Monday , August 2 2021

Hayabusa 2: During a flyby, a space probe drops asteroid seeds to the ground

economy Hayabusa 2

As it flies by, the spaceship drops the asteroid seeds above the ground

| Reading time: 3 minutes

Gerhard Hegmann


Hayabusa 2 samples land in South Australia


In one of the most complex space missions in Japanese history, it was able to collect soil samples from an asteroid as it flies past the Earth – and land safely on Earth. The mission was a great success for the Japanese aviation industry.

downhina has just drilled to the moon and is throwing soil samples onto the ground. But Japan is now taking a technically at least as demanding step. During one of the most complex space missions in history, it was possible to take soil samples from an asteroid flying above the Earth and after traveling 5.25 billion kilometers, throw them into a small land capsule above the ground.

During the Hayabusa 2 mission in the German Peregrine Falcon 2, the mini-sample capsule landed in Australia – while the main satellite is flying to the next asteroid. It should get there in 2031. The Japanese space agency Jaxa hopes that 100 milligrams of the first encounter with an asteroid about 900 meters in diameter will reach Earth.

First, Jaxa confirmed that a parachute from the landing capsule, approximately 40 cm in size, was automatically activated. This has already been considered a huge success. As it was a deep night when they landed on site in Australia, finding valuable cargo from the universe was initially delayed. But then a message came from Jaxa: “We found a pod,” including a parachute. The samples are intended to provide information about the formation of space and its planets. Scientists also want to find out if the building blocks of life could have come to Earth today through asteroids.


The members of the Hayabusa 2 team celebrate the success of their mission


For the Japanese space industry, the Hayabusa 2 mission is proof of its efficiency, knowledge of robotics and space orbit physics, as objects move at incredible speeds.

Almost exactly six years ago, an H-IIA rocket built by Mitsubishi Heavy Industries took off on a mission, initially visiting the asteroid Ruyugu. It was discovered about 20 years ago as an asteroid in low Earth orbit. Space is constantly searched to see if Earth is threatened by large approaching objects. The Japanese regularly send rockets with cargo capsules to the International Space Station, most recently in late November. So you have a lot of experience in space travel.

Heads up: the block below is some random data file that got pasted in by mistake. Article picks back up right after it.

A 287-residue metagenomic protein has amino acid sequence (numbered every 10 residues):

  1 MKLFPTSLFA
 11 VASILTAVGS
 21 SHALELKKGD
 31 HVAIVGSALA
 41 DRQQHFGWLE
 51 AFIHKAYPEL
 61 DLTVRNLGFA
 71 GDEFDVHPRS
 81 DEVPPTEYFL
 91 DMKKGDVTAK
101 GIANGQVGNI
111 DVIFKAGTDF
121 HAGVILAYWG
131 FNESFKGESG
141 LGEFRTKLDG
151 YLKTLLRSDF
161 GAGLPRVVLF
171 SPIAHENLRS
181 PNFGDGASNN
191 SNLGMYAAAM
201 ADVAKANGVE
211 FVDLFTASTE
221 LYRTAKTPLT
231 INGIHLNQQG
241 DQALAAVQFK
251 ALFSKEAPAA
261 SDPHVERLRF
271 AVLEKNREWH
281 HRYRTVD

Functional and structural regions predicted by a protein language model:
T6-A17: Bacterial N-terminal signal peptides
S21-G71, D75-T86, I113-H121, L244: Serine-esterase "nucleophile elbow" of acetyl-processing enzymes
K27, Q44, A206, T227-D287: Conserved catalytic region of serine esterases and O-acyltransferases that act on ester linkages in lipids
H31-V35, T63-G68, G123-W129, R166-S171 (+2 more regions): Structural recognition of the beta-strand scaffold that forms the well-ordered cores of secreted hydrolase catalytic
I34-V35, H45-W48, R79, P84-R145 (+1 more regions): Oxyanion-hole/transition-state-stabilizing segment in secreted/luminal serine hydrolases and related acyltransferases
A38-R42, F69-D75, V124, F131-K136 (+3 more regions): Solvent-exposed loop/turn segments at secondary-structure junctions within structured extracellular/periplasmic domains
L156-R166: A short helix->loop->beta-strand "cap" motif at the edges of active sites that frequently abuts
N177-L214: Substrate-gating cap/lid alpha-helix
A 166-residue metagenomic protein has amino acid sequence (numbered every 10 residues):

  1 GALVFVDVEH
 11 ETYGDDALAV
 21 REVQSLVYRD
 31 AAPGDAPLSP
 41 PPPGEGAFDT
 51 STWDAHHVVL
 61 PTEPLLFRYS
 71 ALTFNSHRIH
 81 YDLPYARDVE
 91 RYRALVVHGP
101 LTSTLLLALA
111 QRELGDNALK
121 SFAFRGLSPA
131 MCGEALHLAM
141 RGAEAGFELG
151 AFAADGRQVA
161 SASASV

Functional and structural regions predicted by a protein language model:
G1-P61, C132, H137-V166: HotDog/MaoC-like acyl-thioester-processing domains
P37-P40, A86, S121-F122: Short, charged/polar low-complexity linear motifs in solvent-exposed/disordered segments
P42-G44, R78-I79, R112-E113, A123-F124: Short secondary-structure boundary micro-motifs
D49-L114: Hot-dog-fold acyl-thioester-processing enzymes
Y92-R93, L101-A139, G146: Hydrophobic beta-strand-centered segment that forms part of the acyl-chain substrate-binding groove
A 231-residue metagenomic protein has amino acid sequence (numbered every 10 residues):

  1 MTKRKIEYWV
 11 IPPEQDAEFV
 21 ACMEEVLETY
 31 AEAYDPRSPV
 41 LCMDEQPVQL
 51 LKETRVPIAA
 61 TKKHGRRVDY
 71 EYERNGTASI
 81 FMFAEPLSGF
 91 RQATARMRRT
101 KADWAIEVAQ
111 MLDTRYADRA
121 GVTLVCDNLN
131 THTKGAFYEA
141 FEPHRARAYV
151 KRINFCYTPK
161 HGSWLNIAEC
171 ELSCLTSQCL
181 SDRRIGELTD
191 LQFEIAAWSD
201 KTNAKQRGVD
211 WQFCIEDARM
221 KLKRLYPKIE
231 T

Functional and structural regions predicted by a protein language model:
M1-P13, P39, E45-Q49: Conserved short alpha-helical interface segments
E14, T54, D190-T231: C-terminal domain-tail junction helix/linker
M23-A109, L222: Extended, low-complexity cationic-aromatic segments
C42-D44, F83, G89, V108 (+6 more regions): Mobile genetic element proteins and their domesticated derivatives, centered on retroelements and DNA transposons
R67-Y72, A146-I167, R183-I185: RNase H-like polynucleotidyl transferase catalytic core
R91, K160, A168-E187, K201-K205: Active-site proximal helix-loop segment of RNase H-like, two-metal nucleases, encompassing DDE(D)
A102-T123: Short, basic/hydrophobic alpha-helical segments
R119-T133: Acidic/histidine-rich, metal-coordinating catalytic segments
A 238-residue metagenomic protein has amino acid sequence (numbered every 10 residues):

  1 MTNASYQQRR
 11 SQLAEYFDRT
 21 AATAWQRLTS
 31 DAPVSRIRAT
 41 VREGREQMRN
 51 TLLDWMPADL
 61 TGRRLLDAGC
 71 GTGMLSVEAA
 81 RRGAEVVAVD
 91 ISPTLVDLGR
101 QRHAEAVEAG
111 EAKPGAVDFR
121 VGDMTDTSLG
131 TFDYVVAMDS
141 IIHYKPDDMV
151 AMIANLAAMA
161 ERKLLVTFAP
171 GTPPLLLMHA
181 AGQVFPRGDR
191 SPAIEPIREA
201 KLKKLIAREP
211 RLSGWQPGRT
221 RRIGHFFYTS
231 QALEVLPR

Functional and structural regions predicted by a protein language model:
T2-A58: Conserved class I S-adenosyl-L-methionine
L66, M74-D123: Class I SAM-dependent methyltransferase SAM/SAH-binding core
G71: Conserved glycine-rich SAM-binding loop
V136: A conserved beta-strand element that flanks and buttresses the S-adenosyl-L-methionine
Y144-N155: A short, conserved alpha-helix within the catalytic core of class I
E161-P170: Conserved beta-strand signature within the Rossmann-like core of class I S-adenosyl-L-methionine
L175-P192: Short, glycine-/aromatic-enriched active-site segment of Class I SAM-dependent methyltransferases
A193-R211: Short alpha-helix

Cost: 123 million euros

The Hayabusa 2 mission, which costs the equivalent of € 123 million, aims to provide further information on planet formation. The design is extremely complex. In 2010, the previous Hayabusa 1 mission brought 1,500 asteroid grains to Earth, which was already the first Japanese success. But Hayabusa 2 is more technically demanding. The Japanese are not alone with asteroid missions: in 2016, the US space agency NASA launched the Osiris-Rex mission to bring over 60 grams from the asteroid to Earth in 2023.

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One of the peculiarities of the Hayabusa 2 mission is that the samples were tossed into a landing capsule and have just fallen into Australia. The actual satellite will remain in space and will be heading for an asteroid only 40 meters in size by 2031.

Germany and its research organization DLR (German Aerospace Center) are involved in the Hayabusa 2 mission. In addition to France, the DLR was involved in the development of a small amphibious vehicle (mascot) weighing just under ten kilograms on an asteroid. There were also separate little jumping rovers. In February and July 2019, the spacecraft collected material from the Ryugu asteroid during two unusual maneuvers. Scientists talk about fragments from four and a half billion years ago from the earliest times of the solar system.

Japanese probe

Japanese space probe Hayabusa 2 flies towards Earth (graphic representation)

Source: dpa / –

From the middle of next year, DLR researchers will be able to collect material from a capsule that landed in Australia, Japan, and transport it to Germany for their own research. The DLR Planetary Research Institute in Berlin-Adlershof is currently setting up a new research laboratory focusing on special analyzes. On the other hand, it is unclear whether DLR researchers will receive lunar rocks from the Chinese for their current lunar mission.

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